Advice to Lady Travellers from 1889: Money

Advice to Lady Travellers from 1889: Money

One of my dearest friends just gave me a delightful gift.  It is a little book re-printed from 1889 entitled Hints to Lady Travellers At Home and Abroad.  Although the book is quite obviously dated, it still actually contains very practical traveling advice, and is quite hilarious, allowing us a glimpse into the travelling ways of lady travelers during the Victorian period.  So once in a while I’m going to delight you all with an excerpt from Ms. Lillias Campbell Davidson’s insightful little book.

Here is the author’s advice to ladies on traveling with money:

There is always a good deal of anxiety connected with money travelling.  Ladies, as a rule, are not so conveniently supplied with the means of carrying this necessary but troublesome commodity as are the members of the other sex; and a purse is a thing which is easily lost, mislaid, or stolen.

It is unwise to carry large sums of money about with one, and it is safer only to put in one’s purse such an amount as will be required during the day’s journey, with a margin over for unforeseen occurrences, possible loss of ticket, etc.  

Surplus gold and notes should be sewn into the bodies of one’s dress, or in some such secure place of refuge.  Many ladies put their sin the drawer of their dressing-case, or some such ordinary receptacle; but as a dressing-case is always supposed to contain valuables it is much more likely to be carried off bodily, spare cash and all, than any other part of one’s belongings.  Neither is it safe to put much money in one’s boxes, where it is exposed to perils of various sorts.

It would be wiser to leave most of one’s money at home, and trust to one’s cheque-book while on one’s travel’s, were one always sure of being within easy reach of a bank.  Indeed, even then, it is most difficult to get a cheque for any considerable amount of money cashed at a bank where one is not known.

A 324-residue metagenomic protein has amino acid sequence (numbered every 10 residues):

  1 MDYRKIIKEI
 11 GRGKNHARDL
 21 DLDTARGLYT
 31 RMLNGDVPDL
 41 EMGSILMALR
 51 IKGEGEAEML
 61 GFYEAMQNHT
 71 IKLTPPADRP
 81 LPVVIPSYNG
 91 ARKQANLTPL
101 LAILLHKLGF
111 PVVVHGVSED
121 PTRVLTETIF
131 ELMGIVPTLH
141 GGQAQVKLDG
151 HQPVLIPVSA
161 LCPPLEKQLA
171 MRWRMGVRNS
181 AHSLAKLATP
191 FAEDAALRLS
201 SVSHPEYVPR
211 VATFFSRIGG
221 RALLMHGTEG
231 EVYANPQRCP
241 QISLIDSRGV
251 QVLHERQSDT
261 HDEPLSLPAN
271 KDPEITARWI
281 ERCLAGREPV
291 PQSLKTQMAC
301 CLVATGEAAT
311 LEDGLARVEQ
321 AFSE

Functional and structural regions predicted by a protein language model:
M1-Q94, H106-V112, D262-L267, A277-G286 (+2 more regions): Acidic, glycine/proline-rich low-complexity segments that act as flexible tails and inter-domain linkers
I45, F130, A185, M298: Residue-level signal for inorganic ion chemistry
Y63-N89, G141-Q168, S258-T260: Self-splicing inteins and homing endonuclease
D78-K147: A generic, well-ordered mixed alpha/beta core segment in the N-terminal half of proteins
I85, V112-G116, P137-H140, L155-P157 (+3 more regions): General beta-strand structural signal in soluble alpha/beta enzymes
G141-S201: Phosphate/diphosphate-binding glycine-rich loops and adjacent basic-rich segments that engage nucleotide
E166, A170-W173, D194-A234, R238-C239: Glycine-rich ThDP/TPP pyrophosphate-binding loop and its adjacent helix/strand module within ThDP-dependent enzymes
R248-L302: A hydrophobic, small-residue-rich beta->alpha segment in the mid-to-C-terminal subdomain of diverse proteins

Five and ten pound notes are better in such a case, and can always be paid into a bank, but they are more likely to be stolen; and are very difficult to pass in the country districts, where the tradespeople may object to take them unless they know you.  Numbers of bank-notes should always be taken, that the payment may be stopped in case they are lost or stolen.

Perhaps as good a plan as any is to convert five or ten pounds into postal orders, made out to oneself.  If they are then signed with one’s name, they are pretty safe, and the name of the post-office can always be filled in as occasion requires.  These postal orders have the portability of bank-notes, and are safer; besides being readily change din districts where there are no banks to visit.  

In Scotland the one pound notes are a convenience, and in universal circulation.  Care must, however, be taken to dispose of any in one’s possession before one crosses the Border, as they are not legal tender in this part of the kingdom, and it will be found a nuisance to get them changed.

A very excellent system is that of the Post Office Savings Bank.  With a deposit placed there before one leaves home, and with one’s bankbook in one’s possession, one can withdraw any sum of money in any part of the kingdom at a couple of days’ notice.  More than thirty pounds cannot, however, be deposited during the year, and the whole sum to a depositor’s credit is not allowed to exceed 150 [pounds].  Is is therefore only useful in case of requiring small sums.

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